21 Savage and Drake’s staggered hype to release a joint project doesn’t seem to please everyone.
Indeed, Vogue magazine has decided to file a complaint against the two artists and claims $4 million because of faking their brand.
A highly waited project
On November 4th, 21 Savage and Drake announced their long-awaited collaboration album Her Loss. This 16-track long CD features a collaboration with Travis Scott, all with an hour of his music. With the release of their work just around the corner, the two rappers made a bold move to promote it. The two stars actually revealed a fake interview conducted by Howard Stern, a fake Tiny Desk concert, and even shared a fake Vogue cover. In the latter, the two rappers even thanked the magazine’s managing editor, Anna Wintour, for inviting them.
As a result, this promotion came across as so plausible that NPR, the makers of Tiny Desk, were forced to clarify to their audience that the Drake and 21 Savage video wasn’t real.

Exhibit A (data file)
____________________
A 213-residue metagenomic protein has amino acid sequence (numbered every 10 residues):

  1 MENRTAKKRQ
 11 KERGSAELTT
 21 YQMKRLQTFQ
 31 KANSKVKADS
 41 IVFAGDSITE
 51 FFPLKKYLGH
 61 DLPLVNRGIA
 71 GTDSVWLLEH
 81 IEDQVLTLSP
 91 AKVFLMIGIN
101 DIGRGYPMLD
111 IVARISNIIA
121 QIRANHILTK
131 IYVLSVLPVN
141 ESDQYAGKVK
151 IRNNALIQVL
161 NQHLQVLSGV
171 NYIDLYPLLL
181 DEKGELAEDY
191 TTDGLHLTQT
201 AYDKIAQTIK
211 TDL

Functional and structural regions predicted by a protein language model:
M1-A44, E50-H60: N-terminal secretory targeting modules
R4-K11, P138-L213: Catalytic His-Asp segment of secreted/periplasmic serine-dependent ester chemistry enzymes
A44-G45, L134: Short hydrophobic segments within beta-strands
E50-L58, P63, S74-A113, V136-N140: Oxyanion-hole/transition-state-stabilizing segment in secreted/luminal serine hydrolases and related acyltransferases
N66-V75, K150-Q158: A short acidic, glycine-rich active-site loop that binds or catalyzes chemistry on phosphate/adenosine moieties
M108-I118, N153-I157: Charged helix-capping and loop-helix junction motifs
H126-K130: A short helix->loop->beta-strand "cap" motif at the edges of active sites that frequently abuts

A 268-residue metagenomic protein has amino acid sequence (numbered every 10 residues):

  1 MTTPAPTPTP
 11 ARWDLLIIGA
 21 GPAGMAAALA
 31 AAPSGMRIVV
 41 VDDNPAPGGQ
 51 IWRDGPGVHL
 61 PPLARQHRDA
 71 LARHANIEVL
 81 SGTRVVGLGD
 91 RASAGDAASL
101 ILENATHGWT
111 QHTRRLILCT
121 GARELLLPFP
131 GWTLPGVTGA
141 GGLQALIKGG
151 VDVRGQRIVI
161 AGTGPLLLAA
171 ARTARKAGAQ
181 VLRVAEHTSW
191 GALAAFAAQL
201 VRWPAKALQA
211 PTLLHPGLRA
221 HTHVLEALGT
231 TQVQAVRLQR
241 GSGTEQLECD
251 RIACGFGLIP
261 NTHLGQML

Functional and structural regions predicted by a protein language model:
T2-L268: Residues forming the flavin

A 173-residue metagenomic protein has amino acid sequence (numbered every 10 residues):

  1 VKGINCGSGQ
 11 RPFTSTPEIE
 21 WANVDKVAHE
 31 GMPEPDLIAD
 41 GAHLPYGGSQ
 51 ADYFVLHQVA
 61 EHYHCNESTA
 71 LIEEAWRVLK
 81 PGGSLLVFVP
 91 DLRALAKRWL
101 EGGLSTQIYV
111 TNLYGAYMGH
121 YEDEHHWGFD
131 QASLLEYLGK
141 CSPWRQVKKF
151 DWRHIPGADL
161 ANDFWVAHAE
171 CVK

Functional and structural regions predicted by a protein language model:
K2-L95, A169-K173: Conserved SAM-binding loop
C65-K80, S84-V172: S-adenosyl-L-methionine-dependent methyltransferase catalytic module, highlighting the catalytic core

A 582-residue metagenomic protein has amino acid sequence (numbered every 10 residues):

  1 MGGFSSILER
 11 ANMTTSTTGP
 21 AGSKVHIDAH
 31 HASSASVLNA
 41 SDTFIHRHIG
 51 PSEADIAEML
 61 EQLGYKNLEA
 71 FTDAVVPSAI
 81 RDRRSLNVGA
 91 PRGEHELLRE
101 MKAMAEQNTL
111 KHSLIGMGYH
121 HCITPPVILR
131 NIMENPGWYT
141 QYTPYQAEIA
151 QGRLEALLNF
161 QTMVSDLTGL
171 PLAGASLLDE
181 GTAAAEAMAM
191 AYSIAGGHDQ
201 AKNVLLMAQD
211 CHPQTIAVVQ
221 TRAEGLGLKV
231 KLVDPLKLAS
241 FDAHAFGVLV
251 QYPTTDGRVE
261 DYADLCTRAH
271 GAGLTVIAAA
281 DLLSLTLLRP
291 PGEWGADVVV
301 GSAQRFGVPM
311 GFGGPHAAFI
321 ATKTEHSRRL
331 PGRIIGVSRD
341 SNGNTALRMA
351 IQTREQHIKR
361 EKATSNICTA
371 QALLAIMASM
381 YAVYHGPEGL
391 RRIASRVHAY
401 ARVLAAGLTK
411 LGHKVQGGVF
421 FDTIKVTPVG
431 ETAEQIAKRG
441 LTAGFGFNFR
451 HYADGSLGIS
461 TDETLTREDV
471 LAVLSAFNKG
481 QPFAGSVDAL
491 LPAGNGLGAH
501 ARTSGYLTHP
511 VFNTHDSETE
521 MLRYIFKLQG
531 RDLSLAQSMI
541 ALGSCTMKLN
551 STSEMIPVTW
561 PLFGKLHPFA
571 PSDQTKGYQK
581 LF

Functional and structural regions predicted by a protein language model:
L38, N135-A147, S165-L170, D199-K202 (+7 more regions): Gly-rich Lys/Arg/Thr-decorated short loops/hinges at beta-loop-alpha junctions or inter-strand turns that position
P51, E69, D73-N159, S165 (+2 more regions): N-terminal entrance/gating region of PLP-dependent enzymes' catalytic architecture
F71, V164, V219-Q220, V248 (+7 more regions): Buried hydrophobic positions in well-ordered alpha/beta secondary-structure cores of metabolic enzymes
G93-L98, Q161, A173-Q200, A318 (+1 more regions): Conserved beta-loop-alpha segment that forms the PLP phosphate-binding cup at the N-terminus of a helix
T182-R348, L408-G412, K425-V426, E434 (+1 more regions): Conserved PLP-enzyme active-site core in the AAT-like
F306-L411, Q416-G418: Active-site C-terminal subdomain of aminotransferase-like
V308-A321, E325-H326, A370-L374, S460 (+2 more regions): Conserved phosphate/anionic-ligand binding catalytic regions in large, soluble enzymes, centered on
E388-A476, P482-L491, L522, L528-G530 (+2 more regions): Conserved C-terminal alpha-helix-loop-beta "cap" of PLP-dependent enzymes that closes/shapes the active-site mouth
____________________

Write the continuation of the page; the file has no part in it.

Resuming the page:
Original owners didn’t like it
As reported by The Guardian, Vogue publisher Condé Nast has decided to file a complaint against them. The 2 artist are accused of using media names without permission of the owner to promote the album. Publishers repeatedly requested these covers to be removed from Drake and 21 Savage’s social networks, but said it was unsuccessful. Condé Nast is now seeking $4 million in damages from the two men.
I think it’s it’s an easy case for them to win,” said Barton Beebe, a law professor at New York University, who specializes in intellectual property law. “And I think that they’ll get the injunction, the injunctive relief, ordering the marketing campaign to stop. It seems to me an interesting question would be if Vogue wants to pursue this all the way to damages, because they could be in the millions for this kind of conduct.”Law professor interview on Npr
Overall, it seems that the publicity tricks worked, although the visibility provided may cost them much more than the profits earned.